Wearables Week in Review

Report Type: 
Week In Review

Galaxy Watch 3 launch

Samsung has, as expected, announced the Galaxy Watch 3, it’s latest smartwatch. The rotating bezel is back which is a unique differentiator for Samsung (and a great navigation tool) and, as expected, the watches are slightly smaller than previous versions. ECG and blood pressure are coming, having just received FDA approval. But perhaps the true key to the Galaxy is how it ties in with the rest of Samsung’s ecosystem: for example, if you are exercising indoors, video clips of the workout can be beamed to the TV (via, apparently, your Samsung phone) so you can follow one of the many Samsung workouts on the big screen, while your smallest screen (watch) tracks how well you do. That’s a great feature; one of several that highlight that Samsung is going after the serious workout enthusiast (VO2 tracking is coming soon, for example).

The NPD Take:

  • Beautiful design with many clever features, such as being able to match you watch display to the color of your clothes means this device should boost Samsung’s position in the wearables space.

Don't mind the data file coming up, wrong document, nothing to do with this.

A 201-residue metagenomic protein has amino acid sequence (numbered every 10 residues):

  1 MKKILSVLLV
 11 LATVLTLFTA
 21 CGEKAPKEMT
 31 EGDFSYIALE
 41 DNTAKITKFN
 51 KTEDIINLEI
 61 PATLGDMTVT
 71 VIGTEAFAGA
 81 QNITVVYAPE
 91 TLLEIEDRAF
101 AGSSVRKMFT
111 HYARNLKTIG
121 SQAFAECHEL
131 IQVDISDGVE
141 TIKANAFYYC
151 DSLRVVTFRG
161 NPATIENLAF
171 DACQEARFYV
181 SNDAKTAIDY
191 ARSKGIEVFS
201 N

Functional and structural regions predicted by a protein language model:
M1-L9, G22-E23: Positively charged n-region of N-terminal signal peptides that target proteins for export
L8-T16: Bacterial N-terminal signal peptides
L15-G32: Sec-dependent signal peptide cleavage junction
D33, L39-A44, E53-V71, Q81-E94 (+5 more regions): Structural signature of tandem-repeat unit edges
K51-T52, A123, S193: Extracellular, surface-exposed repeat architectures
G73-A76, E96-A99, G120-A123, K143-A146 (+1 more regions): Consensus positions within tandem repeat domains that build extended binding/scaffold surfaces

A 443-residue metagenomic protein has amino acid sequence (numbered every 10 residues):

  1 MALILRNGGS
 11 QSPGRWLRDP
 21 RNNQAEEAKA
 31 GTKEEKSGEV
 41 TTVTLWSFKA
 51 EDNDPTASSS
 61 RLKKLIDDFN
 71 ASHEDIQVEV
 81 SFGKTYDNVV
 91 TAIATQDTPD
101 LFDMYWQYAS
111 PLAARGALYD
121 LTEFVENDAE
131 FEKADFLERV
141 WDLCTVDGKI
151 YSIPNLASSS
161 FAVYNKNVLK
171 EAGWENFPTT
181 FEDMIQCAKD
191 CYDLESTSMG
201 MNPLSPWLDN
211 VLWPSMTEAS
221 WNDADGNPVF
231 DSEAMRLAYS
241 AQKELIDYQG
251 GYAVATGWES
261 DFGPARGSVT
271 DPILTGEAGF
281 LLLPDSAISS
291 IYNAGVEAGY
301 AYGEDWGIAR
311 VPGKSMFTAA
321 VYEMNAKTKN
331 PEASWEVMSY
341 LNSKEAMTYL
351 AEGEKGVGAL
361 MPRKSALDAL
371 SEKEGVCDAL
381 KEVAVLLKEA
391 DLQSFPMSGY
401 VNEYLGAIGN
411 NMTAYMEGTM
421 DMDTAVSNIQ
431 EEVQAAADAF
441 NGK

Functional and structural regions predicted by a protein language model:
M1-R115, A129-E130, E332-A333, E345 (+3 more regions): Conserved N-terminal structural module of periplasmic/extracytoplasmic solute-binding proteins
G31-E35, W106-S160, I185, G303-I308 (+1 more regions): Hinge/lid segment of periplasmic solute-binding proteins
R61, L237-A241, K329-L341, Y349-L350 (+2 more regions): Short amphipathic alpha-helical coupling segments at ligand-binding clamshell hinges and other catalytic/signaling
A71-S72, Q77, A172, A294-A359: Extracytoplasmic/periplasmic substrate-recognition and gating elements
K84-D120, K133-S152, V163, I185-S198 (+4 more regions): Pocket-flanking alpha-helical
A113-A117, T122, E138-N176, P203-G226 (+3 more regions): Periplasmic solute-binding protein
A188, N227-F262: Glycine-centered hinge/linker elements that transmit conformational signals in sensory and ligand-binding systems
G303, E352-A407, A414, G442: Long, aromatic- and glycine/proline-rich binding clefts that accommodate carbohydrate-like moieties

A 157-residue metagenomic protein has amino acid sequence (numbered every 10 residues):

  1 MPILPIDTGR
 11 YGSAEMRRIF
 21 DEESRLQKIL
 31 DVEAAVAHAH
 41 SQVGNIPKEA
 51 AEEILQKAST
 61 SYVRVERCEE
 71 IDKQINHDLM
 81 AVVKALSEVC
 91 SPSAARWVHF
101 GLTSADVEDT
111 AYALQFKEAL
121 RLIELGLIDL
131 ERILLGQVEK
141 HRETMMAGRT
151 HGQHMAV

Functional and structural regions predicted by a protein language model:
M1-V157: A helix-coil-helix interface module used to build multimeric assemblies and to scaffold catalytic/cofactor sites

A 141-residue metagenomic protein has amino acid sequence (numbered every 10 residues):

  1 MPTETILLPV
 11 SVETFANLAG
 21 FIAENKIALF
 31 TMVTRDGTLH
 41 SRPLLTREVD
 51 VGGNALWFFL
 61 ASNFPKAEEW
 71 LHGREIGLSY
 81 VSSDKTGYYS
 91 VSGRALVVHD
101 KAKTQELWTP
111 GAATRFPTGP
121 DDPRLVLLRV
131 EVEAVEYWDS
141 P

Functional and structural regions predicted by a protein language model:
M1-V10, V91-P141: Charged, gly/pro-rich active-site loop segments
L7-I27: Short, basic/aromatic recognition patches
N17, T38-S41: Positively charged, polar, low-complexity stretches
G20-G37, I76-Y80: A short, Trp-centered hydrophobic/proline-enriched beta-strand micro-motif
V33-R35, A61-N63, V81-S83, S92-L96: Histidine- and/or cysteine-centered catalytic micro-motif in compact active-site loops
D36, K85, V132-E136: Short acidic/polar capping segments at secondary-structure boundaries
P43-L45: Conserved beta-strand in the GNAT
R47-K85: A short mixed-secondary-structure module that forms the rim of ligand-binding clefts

• The addition of more serious workout-related features is a great step forward and could increase pressure on the likes of Garmin that have carved out a strong niche in the workout space.

Just relax

It’s a stressful time for everyone, what with a raging pandemic and all. Cue the Cove wearable from Feelmore Labs, a neckband that hooks over your ears provides a soothing vibration to the back of you head. The idea is that if you wear this for 20 minutes or so each day it will make you more resilient to stress, making it easier to relax as you get ready for bed. Initial trials of the solution claim that trialists who self-reported anxiety issues saw a decline in issues over a four-week period.

The NPD Take:

  • The Cove product targets a niche of a niche at best, but in these stressful times it stands a better than usual chance of success. Having said that, if the product does show any positive results, we can expect headphone manufacturers to look at ways to include similar functionality.
  • Of course, one could also argue that this is very similar to the Sharper Image-esque massagers, but with the addition of a smartphone app to track your progress. As such, it’s simply a more modern take on an existing product set.
Report Sections